I have a number of articles appearing in the latest issue, all of which centre around a troubleshooting theme. We kick things off with a feature on building a Windows repair disc, which reveals a number of ways in which you can create a disc that gives you access to repair tools and your data should Windows suddenly refuse to boot.
I’ve also contributed a four-page tutorial on using Event Viewer to diagnose and – hopefully – find fixes to problems plaguing your computer, particularly those that don’t have an obvious cause.
There’s also the four-page Support Squad Q&A column before we round things off with a couple of guides to using the new Start menu, Taskbar and Action Centre in the latest version of Windows 10.
The issue is available in all good newsagents, priced £5.49. You can also find out more and order online or over the phone by visiting here.
The January issue of Future’s popular Windows title is on the newsagents’ shelves now, and features two brand new tutorials of mine: a guide to installing a network printer, plus a tutorial on setting up and running a Homegroup. There’s also another outing for my tutorial on recording your family history with My Family Tree, plus my regular four-page Support Squad column, which answers readers’ questions.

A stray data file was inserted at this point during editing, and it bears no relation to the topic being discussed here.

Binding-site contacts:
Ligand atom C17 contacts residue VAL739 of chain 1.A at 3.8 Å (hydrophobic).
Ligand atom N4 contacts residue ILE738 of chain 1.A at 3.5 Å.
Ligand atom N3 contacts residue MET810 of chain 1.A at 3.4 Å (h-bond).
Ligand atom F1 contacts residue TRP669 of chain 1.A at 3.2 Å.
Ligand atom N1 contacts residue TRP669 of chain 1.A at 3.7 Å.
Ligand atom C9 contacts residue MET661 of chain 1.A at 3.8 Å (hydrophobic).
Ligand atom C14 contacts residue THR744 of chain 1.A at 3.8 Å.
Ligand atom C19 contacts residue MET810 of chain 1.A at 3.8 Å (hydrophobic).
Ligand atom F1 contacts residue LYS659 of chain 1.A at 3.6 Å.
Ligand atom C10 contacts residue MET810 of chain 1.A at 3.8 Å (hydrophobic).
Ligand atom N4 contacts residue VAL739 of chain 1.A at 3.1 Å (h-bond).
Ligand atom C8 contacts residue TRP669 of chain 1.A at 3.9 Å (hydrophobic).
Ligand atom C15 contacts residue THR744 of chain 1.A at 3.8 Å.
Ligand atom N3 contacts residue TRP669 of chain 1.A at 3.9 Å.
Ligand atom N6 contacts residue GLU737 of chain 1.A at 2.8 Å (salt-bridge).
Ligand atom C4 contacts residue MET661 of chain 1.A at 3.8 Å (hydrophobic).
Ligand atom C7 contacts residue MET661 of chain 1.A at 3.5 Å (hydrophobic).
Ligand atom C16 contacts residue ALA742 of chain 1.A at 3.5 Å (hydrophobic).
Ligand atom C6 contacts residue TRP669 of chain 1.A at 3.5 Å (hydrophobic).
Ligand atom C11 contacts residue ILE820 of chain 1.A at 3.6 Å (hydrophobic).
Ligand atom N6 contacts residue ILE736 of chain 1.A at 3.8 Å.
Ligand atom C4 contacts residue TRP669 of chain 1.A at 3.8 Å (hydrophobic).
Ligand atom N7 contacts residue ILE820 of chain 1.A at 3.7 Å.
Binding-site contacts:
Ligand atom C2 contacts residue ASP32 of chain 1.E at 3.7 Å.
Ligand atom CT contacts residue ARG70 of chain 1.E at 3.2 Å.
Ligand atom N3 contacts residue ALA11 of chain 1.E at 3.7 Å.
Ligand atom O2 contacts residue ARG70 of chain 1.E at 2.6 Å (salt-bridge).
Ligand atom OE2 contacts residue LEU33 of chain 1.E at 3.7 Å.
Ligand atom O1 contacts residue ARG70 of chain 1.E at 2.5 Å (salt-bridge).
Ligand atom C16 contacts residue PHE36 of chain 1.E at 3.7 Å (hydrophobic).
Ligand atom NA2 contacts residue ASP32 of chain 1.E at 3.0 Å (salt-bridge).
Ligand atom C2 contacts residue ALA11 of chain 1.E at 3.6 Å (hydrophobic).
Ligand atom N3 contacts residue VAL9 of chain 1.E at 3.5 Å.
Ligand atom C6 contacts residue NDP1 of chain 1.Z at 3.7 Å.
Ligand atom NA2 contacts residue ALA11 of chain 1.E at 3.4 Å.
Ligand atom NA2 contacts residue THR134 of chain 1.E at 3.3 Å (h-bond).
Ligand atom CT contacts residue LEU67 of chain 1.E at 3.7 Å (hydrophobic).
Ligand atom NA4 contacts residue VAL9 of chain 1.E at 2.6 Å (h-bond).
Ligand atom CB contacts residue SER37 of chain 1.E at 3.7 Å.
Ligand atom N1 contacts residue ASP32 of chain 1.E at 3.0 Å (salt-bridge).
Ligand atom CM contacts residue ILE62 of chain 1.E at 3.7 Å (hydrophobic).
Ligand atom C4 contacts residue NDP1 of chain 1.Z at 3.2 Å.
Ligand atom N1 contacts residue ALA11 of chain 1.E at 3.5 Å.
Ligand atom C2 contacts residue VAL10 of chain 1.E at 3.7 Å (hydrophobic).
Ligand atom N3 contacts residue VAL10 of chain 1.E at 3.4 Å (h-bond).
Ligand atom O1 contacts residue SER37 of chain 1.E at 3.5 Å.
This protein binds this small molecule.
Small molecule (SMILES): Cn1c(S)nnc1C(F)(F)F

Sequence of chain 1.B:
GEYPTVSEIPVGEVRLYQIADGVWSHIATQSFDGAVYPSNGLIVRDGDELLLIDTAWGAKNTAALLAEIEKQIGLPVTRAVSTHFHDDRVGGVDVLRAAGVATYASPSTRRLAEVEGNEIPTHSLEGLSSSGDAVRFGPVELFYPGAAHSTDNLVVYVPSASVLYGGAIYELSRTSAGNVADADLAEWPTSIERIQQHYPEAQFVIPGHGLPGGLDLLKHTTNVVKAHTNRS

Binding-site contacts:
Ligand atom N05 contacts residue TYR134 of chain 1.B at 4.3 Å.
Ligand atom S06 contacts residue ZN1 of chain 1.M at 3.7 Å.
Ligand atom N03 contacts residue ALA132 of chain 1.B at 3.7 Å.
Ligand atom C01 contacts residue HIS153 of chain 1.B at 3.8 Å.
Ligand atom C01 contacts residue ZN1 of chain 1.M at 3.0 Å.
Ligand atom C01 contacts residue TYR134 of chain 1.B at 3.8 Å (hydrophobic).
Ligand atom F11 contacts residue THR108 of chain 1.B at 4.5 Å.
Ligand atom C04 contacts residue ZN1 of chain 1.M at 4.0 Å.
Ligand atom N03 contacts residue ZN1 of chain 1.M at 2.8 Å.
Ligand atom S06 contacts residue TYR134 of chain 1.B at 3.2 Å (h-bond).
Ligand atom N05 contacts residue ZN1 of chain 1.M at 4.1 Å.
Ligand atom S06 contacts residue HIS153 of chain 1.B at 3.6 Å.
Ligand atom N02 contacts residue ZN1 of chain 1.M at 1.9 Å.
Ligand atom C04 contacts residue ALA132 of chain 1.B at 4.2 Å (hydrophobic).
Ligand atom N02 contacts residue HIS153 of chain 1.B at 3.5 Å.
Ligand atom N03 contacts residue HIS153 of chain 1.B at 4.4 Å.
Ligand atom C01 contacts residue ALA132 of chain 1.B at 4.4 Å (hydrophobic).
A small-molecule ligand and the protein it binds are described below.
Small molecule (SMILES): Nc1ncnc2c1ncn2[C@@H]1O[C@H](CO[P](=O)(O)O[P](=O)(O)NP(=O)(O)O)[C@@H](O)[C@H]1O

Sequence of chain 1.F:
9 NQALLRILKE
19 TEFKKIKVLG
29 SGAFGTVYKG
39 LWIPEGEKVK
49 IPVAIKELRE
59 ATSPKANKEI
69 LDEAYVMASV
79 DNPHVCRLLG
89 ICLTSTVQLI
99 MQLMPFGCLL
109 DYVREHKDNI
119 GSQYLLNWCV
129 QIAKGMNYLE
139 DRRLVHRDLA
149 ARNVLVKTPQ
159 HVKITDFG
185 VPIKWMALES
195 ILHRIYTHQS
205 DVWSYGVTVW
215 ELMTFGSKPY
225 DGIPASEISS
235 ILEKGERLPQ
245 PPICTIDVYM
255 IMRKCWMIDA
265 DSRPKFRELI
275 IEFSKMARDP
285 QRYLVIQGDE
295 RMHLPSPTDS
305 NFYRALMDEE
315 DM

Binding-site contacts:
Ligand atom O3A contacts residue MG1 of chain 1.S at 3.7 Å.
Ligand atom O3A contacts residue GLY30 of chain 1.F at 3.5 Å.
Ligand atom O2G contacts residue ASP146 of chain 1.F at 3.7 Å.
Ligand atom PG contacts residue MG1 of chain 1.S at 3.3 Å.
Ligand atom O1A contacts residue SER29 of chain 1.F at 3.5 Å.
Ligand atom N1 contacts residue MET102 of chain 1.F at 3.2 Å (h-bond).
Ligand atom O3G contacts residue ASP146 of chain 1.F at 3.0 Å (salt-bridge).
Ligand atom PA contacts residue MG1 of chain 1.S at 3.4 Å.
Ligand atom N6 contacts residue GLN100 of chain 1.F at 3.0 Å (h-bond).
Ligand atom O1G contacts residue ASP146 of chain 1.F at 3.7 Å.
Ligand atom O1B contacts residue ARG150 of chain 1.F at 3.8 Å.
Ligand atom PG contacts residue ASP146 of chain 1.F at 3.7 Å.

The mag costs £5.49 in the newsagents, or you can buy a copy (or subscribe) online by clicking here.
The first edition of Future’s magazine for Raspberry Pi users has hit the newsagents’ shelves. The Windows 2016 edition includes my 11-page feature, 20 awesome Pi add-ons, which profiles 20 of the best hardware add-ons for your Pi, from audio DACs and sensory HATs to an arcade cabinet and touchscreen. Please click here for more details and to order.